Through analysis and research on the structure and technical requirements of the steel casting, the following casting difficulties are obtained:
(1) The minimum width of the steam inlet chamber is only 55 mm, and there is a large flange on the back, with a maximum thickness of 280 mm. Here, the hot spot is large, which is prone to sand and slag inclusions. The chamber is small and difficult to clean, and the cleanliness requirements for the steam inlet chamber are high, as shown in Figure 1.
Solution: To ensure the shrinkage of the large flange on the back and reduce the risk of sand sticking in the inner cavity, a riser wall and low carbon insulation bricks are used for the inner cavity.
(2) The large flange at the back of the cylinder has a large hot spot, making it difficult for the liquid steel to feed in the circumferential direction, as shown in Figure 2.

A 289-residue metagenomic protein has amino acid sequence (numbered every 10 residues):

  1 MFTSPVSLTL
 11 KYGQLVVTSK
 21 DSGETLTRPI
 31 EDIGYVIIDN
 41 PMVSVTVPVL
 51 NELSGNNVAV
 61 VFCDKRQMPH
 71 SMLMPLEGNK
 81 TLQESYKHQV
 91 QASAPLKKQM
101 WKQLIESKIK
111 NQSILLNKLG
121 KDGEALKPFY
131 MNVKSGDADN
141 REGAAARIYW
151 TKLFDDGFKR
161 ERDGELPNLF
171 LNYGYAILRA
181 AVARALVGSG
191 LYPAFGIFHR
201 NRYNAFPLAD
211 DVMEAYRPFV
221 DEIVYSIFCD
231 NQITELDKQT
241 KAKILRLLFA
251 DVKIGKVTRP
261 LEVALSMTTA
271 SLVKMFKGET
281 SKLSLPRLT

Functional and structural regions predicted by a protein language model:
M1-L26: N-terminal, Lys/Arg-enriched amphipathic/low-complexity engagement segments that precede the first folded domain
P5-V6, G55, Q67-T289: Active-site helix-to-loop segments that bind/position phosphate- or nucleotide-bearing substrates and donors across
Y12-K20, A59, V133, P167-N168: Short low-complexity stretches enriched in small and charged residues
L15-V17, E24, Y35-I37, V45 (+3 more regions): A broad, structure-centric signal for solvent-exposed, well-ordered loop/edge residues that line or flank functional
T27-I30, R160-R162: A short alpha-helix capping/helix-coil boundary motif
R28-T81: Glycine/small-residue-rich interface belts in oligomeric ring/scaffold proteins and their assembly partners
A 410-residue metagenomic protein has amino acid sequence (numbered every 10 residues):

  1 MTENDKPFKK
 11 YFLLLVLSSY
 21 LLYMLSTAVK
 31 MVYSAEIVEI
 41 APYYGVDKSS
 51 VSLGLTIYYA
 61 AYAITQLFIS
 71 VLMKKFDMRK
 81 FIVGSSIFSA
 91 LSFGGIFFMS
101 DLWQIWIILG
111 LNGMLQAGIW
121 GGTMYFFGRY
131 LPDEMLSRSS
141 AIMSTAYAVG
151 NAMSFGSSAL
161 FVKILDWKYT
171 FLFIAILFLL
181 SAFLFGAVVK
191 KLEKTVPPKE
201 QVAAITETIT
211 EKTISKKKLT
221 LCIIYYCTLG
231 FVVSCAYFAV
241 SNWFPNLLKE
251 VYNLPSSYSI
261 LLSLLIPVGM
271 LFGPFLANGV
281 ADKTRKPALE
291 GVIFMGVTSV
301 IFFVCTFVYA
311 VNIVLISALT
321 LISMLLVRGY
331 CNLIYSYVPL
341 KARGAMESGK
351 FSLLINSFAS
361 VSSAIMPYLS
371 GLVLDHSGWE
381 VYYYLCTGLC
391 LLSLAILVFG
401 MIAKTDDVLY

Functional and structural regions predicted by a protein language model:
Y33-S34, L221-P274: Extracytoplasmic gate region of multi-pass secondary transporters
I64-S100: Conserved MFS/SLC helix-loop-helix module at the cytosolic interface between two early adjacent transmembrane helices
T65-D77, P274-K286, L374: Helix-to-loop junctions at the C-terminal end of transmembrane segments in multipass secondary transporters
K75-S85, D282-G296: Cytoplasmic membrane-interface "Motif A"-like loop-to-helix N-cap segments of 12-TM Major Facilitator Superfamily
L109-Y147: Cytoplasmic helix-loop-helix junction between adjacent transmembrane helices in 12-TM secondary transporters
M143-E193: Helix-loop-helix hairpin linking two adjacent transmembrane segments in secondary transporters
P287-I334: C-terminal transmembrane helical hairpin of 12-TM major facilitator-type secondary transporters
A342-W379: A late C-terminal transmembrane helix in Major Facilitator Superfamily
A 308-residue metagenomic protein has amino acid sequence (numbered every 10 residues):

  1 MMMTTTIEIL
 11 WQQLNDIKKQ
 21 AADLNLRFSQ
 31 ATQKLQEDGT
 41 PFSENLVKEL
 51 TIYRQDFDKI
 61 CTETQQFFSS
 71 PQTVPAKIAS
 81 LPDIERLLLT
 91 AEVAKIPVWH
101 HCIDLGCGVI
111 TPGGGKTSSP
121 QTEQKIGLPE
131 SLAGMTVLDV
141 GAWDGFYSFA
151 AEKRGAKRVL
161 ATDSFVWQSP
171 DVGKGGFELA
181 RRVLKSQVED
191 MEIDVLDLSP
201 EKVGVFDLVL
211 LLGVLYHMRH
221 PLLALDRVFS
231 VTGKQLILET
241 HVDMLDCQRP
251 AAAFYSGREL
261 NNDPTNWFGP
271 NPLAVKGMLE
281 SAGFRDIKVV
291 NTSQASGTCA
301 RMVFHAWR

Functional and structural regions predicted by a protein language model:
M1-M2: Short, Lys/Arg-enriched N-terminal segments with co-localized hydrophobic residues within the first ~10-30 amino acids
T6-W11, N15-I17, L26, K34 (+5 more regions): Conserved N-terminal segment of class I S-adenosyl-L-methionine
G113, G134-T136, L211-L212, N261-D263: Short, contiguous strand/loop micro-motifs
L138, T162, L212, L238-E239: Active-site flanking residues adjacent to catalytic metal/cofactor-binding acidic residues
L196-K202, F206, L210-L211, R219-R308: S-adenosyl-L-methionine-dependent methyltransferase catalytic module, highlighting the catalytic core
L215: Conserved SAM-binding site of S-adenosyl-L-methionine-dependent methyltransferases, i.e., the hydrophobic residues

Solution: Open risers are provided at the split flange, and thermal insulation risers are used for feeding.
(3) There are two L-shaped grooves in the rear half of the inner chamber of the cylinder, with a very small width, and the wall thickness here can reach a maximum of 200 mm, making it extremely easy to adhere to sand.
Solution: Due to the large wall thickness and easy sintering of steel castings, the back pipe orifice and inner cavity L-shaped grooves are all solidly cast.
(4) The wall thickness of the steam inlet chamber of steel castings differs greatly from the thickness of three flanges, which is prone to casting defects such as slag holes, air holes, shrinkage porosity, and cracks. Moreover, the steam inlet chamber is narrow and difficult to handle, seriously affecting the production cycle.
Solution: Adopt the “dichotomy” method to design the bottom pouring system, and set up a slag collecting runner to prevent secondary oxidation slag inclusion defects caused by turbulence and other phenomena during pouring and filling; The flange surface is provided with exhaust holes or slag collecting grooves.